The World Next Week podcast is up. Bob McMahon and I discussed Hugo Chavez’s death, the Senate Armed Services Committee’s upcoming hearing on Strategic Command and Cyber Command, Russia’s decision to try Sergei Magnitsky even though he is dead, and Tibetan Uprising Day.
- Hugo Chavez’s death has left many, but by no means all, Venezuelans mourning. The elected autocrat had visions of creating a Bolivarian revolution that would remake Venezuela and Latin America more broadly. There is no evidence that Chavez succeeded on the latter score, and while he certainly changed Venezuela, it was not necessarily for the better. He spent lavishly on Venezuela’s poor and in doing so won their affection. But he devastated Venezuela’s business community and left the Venezuelan government deeply in debt and dependent on continued high oil prices to stay afloat. Whether Chavez’s revolution outlives him is an open question. His vice president, Nicolas Maduro, a former bus driver and former foreign minister, pledges to carry on his cause. Maduro lacks Chavez’s charisma, however, as well as his hold over the Chavistas. As a result, Maduro might not win the new presidential elections scheduled to be held within thirty days. His main challengers look to be Henrique Capriles, who won 44 percent of the vote in Venezuela’s presidential election last October, and Diosdado Cabello, the head of Venezuela’s National Assembly and one of Venezuela’s wealthiest men.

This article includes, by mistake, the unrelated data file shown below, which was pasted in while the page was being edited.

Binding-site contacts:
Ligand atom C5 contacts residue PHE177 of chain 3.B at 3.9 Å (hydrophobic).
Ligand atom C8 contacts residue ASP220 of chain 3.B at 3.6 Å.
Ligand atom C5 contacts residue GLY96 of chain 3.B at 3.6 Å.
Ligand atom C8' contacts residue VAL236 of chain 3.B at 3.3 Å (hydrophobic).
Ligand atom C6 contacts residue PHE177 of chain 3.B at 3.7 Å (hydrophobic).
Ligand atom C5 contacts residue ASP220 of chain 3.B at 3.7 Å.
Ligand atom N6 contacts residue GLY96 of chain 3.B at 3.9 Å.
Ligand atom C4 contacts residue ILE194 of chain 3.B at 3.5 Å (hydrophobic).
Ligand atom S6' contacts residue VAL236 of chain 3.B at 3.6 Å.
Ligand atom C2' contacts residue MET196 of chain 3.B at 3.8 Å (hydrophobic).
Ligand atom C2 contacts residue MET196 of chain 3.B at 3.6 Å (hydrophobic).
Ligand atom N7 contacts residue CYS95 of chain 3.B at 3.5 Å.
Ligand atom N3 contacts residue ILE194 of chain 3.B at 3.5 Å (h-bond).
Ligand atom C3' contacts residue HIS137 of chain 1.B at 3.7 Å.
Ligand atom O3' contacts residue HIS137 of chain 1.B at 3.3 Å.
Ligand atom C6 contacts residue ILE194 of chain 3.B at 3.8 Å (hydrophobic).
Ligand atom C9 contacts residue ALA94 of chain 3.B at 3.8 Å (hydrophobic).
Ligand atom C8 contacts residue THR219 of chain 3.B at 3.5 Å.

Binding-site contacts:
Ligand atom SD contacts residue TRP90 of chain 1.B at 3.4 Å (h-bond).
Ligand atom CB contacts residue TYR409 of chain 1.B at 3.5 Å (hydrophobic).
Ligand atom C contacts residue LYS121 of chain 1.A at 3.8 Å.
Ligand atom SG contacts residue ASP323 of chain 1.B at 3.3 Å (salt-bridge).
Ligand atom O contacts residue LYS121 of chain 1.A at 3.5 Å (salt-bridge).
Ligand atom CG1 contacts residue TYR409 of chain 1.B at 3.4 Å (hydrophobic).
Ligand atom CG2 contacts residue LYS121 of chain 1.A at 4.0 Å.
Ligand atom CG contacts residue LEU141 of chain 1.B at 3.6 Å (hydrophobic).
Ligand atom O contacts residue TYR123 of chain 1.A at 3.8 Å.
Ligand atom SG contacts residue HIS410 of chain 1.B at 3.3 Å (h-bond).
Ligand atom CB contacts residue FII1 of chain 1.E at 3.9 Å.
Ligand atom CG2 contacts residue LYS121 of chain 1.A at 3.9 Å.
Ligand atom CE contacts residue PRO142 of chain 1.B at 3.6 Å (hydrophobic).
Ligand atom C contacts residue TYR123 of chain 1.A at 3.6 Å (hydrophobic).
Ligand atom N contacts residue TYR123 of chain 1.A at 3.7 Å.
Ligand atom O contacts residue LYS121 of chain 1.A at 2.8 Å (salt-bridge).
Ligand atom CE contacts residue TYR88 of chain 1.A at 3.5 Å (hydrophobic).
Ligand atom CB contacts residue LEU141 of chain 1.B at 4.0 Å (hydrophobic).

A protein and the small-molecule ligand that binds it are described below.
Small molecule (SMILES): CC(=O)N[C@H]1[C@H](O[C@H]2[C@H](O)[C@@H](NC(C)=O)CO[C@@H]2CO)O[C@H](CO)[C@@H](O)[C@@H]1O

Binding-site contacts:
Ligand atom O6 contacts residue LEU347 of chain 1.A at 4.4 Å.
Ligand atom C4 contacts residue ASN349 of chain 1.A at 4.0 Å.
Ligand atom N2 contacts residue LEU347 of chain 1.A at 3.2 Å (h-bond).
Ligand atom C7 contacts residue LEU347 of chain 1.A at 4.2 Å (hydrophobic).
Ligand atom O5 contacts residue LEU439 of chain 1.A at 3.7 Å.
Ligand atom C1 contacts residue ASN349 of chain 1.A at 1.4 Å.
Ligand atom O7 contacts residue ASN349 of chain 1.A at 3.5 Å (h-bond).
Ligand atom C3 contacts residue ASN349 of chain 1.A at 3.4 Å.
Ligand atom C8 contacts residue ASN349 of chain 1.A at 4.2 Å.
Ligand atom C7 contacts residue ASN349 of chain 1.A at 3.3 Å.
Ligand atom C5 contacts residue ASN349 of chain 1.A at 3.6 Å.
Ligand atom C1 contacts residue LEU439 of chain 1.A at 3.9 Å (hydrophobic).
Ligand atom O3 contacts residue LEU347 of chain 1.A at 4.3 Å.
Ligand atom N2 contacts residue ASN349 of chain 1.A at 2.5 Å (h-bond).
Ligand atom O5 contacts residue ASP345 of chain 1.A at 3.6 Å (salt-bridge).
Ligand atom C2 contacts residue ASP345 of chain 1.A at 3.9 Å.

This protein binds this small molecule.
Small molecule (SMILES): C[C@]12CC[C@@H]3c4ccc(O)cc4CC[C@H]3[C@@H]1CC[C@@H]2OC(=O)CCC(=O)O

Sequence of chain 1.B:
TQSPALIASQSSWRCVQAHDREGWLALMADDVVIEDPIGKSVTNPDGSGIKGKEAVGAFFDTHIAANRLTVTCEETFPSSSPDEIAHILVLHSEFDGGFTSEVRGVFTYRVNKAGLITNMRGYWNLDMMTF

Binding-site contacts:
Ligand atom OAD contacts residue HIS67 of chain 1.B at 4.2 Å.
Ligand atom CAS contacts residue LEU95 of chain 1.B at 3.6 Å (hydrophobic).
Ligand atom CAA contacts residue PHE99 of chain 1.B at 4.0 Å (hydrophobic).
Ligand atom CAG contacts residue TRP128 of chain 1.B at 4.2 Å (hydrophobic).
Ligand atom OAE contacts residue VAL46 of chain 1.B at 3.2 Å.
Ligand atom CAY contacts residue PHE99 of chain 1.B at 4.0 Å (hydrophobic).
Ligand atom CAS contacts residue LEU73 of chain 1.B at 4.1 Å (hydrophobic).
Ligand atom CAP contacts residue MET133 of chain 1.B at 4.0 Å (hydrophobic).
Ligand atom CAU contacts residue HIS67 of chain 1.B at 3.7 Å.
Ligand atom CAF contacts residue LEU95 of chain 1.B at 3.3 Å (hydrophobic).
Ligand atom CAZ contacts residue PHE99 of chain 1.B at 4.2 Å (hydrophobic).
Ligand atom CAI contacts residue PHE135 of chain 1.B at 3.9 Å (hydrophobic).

- Next Wednesday the Senate Armed Services Committee will hold hearings on U.S. Strategic Command and U.S. Cyber Command. Sequestration has gone into effect, so Pentagon officials are now scrambling to slice $42.7 billion from this year’s budget. The consequences of those cuts will likely feature prominently at the hearing, but so too will the future of the U.S. strategic nuclear arsenal. President Obama signaled in his State of the Union Address that he wants to work with Russia to further reduce nuclear arsenals on both sides. Meanwhile, as part of the deal to win Senate support for the New Start Treaty, Obama pledged to spend heavily on nuclear modernization—spending that is now subject to the sequester. The discussion of Cyber Command will no doubt highlight the recent spate of news stories on how China has been aggressively hacking computer networks across the United States. The Senate Armed Services Committee may go into classified session to discuss the more sensitive aspects of that issue.
- Russia plans to go ahead on Monday with the trial of Sergei Magnitsky, a Russian auditor who was arrested five years ago on charges of tax evasion. The decision to try Magnitsky is notable because he died in a Moscow prison in 2009 after prison officials refused to treat his pancreatitis. Magnitsky’s case has captured attention in the West because of abundant evidence that he was arrested after uncovering evidence that Russian judges, tax officials, bankers, and criminals had colluded to defraud an American-owned investment firm of its assets. At the end of 2012, Congress passed the Magnitsky bill, which seeks to punish Russian officials thought to be responsible for his death. The law rankled Vladimir Putin, who has said it “poisons our relationship” with the United States. The trial looks to be the Kremlin’s effort to perpetuate the fiction that Magnitsky committed a crime.